Today’s Chocolate Prune Semolina Cake is a completely new recipe built on the bones of nostalgia. Spiked with coconut and lined with slices of Italian prune plums, it is the perfect companion to a cup of tea or, in my case, a glass of Averna on ice. I like it’s quite sophistication, it’s adult flavors and it’s unabashed alliance with the much maligned prune. But while it plays to a distinctly grown up crowd, the Chocolate Prune Semolina Cake was actually inspired by a cake my grandmother used to make when I was quite small. A cake I’ve struggled to recreate for the past ten years.
When I was a little girl, a cake deceived me. It was my absolute favourite cake in all the world. A rich chocolate number that I thought would never hurt me. I was told it was a flourless chocolate cake, but apparently there was more to this cake than it’s oh-so fudgy taste and texture revealed. The truth was my beloved cake was riddled with prunes. As betrayals go, “prune gate” was a difficult one to stomach. And what made it worse, was this information was never surrendered to me. I had to figure it out myself.
One day I found a jar of prune baby food in my grandmother’s cupboard. I was the youngest of the entire family and well past the point of needing baby food, so I was perplexed. I asked my grandmother who the baby food was for and she told me (with a hint of glee, I might add) that the baby food was for the chocolate cake I loved so dear. I felt so betrayed. Prunes?! Prunes are the butt of every food joke. Comedy’s low hanging fruit, if you will. But when I confronted the cake that very evening I had not one but two slices. I wanted to be disgusted by it, but that cake was just too damn charming.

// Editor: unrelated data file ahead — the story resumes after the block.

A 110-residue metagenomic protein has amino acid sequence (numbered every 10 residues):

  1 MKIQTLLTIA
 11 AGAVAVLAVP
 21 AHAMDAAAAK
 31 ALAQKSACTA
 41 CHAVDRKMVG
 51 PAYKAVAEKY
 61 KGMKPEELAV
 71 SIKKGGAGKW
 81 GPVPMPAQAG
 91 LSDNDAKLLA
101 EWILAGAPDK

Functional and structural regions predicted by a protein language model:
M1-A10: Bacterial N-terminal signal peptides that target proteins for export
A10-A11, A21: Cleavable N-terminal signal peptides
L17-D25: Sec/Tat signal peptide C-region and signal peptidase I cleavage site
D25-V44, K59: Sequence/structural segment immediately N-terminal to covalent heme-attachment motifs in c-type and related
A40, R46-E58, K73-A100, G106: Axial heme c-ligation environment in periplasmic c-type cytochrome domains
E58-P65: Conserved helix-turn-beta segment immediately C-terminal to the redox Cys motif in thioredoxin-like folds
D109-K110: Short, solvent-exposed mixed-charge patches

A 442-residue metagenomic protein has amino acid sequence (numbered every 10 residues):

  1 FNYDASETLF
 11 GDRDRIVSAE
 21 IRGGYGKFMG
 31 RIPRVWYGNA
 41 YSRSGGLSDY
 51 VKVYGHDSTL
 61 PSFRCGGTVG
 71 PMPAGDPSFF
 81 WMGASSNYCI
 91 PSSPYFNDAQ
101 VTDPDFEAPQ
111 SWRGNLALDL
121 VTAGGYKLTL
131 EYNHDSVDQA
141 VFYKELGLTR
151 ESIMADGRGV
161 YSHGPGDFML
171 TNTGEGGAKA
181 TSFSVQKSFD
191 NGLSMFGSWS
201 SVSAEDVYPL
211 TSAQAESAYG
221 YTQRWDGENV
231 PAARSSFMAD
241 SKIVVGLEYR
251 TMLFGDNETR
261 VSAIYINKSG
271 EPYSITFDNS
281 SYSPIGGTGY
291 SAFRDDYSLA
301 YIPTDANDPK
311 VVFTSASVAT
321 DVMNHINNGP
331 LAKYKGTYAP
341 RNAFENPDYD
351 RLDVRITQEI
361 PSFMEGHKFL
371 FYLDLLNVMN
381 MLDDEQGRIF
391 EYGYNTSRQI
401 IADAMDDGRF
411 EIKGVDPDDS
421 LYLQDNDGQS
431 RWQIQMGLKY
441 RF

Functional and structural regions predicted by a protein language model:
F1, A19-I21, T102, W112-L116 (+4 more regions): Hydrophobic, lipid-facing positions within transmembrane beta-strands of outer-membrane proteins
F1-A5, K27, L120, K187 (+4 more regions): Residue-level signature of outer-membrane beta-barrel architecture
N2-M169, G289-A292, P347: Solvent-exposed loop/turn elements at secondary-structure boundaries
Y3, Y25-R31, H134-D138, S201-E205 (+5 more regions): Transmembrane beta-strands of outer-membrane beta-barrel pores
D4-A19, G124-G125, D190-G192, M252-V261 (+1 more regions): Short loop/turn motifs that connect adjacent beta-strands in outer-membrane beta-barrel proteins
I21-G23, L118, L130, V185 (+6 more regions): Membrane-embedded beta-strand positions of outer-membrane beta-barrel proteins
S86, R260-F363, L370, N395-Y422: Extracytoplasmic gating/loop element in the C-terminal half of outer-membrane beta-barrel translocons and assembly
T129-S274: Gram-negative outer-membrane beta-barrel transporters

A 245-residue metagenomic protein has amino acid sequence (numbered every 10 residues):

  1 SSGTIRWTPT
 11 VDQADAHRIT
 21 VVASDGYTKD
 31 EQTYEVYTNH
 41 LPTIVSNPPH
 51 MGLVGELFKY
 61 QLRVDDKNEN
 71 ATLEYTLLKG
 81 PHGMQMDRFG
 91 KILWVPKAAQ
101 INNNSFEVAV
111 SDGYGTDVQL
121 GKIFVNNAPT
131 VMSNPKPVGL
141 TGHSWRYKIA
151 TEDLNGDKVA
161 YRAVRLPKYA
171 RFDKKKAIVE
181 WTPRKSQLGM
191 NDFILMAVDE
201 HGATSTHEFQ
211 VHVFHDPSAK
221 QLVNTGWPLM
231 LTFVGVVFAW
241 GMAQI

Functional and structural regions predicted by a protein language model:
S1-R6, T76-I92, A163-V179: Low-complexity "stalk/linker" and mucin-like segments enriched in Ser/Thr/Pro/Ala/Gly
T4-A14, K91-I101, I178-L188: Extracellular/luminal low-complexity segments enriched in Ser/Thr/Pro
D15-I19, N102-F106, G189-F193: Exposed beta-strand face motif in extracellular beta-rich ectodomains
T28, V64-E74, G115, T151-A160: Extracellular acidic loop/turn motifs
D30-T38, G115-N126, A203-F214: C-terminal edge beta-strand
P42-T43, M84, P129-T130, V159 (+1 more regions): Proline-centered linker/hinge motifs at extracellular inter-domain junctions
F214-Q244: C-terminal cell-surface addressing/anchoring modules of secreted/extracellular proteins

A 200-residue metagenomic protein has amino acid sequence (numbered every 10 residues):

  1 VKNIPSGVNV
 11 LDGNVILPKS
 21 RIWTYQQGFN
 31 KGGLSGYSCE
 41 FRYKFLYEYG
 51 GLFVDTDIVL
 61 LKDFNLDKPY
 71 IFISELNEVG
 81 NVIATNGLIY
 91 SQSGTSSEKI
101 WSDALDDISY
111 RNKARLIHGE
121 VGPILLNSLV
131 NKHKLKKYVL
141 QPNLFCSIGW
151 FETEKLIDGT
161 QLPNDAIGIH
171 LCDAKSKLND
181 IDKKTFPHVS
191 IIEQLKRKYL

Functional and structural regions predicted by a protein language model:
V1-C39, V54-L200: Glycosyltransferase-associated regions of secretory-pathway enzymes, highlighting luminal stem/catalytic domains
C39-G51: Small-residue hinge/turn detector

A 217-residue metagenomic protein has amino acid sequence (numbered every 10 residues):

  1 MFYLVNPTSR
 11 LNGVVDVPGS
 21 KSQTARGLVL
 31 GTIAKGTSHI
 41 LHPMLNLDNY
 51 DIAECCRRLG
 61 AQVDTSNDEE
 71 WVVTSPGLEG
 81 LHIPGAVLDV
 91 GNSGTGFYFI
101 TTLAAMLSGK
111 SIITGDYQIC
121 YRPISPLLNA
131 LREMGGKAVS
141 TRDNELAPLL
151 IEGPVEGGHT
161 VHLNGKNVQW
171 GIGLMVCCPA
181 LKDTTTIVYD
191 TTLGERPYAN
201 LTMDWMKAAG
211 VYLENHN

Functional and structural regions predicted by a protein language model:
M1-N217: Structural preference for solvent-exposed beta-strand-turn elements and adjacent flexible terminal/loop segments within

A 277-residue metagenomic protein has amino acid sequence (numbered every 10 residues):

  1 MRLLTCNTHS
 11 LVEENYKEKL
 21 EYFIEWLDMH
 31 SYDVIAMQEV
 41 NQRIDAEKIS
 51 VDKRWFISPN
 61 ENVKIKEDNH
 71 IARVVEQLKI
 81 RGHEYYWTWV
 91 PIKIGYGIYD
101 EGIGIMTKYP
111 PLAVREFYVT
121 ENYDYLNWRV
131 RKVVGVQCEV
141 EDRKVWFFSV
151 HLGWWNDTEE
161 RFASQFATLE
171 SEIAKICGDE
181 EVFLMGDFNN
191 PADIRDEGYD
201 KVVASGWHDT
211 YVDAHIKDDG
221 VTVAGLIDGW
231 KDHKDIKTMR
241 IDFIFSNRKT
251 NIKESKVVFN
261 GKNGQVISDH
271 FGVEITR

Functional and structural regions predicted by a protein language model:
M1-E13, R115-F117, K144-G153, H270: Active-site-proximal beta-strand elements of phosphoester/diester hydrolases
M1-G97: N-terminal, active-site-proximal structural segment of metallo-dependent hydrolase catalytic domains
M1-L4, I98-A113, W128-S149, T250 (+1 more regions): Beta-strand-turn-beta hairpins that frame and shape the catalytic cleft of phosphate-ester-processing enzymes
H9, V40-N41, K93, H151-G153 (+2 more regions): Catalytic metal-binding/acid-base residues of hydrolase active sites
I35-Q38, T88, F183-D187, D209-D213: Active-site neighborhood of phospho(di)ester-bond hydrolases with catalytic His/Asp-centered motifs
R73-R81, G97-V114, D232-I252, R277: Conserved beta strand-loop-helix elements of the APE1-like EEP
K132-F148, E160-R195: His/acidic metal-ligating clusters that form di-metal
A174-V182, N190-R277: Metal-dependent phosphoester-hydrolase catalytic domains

Unfortunately, the recipe for the prune-ridden chocolate cake my grandmother used to make is lost to the ages. I have made a few cakes that came close to it, but none of them were completely right. And when I reach this point of consistently failing to replicate a recipe, I usually decide to let it go. It’s too painful to eat something close but not quite there when there is so much nostalgia surrounding it. But this failure is the precise reason this Chocolate Prune Semolina Cake exists. It plays with the flavors of the cake from my childhood but never presumes to be it. It’s something completely new but with a hint of familiarity. The cake may not hold old memories but new ones can built around it.
Dense, rich and upfront about it’s association with prunes, this Chocolate Prune Semolina Cake demonstrates the kind of sweet honesty that the world so desperately needs… Or something like that. Mostly it’s just delicious and, really, what more could you ask of a cake?
- 6 tablespoons unsalted butter, softened
- 1/4 cup granulated sugar
- 1/4 cup shredded unsweetened coconut
- 1/2 cup semolina flour
- 1/2 all purpose flour
- 1/4 cup cocoa powder
- 1 teaspoon baking powder
- 2 eggs
- 1 egg yolk
- 1/4 cup espresso, cooled
- 1/2 teaspoon almond extract
- 1 cup dark chocolate, coarsely chopped
- 4-5 fresh Italian prune plums, pitted and thinly sliced
- Preheat the oven to 350 F.
- Place softened butter, sugar and coconut in a stand mixer fitted with a paddle attachment. Cream the sugar and coconut into the butter until smooth.
- Place the semolina flour, all purpose flour, cocoa powder, and baking powder in a large mixing bowl. Whisk the dry ingredients together until well blended.
- Set the mixer to a low speed and gradually add the dry ingredients to the butter, coconut and sugar mixture. Mix until the ingredients resemble a coarse meal.
- In a medium mixing bowl whisk together eggs, egg yolk, espresso and extract. With the mixer still running, gradually add in the egg mixture. Mix until a smooth batter forms, then add in the chooped dark chocolate.
- Pour the finished cake batter into a greased 9-inch cake pan. Top the batter with the prune slices and place in the oven.
- Bake the cake for 25-30 minutes until a toothpick can be inserted and removed cleanly.
- Allow the cake to cool to room temperature. Serve the cake with a dusting of icing sugar and a glass of Averna on ice if desired.